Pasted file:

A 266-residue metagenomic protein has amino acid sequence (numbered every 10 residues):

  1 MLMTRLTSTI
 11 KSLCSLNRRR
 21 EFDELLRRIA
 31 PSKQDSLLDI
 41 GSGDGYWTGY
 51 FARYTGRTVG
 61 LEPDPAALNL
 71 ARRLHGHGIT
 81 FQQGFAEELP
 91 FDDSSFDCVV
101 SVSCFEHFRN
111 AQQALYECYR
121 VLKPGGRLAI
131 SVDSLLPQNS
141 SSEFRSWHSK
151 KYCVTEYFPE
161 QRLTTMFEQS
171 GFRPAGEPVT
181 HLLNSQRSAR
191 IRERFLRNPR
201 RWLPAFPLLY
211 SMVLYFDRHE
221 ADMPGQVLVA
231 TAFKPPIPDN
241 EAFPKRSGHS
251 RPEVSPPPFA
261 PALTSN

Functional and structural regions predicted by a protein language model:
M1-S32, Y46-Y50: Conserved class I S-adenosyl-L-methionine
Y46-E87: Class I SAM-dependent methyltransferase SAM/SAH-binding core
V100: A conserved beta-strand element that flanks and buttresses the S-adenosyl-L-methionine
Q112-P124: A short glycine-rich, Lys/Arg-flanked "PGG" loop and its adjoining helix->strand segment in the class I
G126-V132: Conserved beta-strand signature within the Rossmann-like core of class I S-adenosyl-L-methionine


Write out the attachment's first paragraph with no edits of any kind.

A 266-residue metagenomic protein has amino acid sequence (numbered every 10 residues):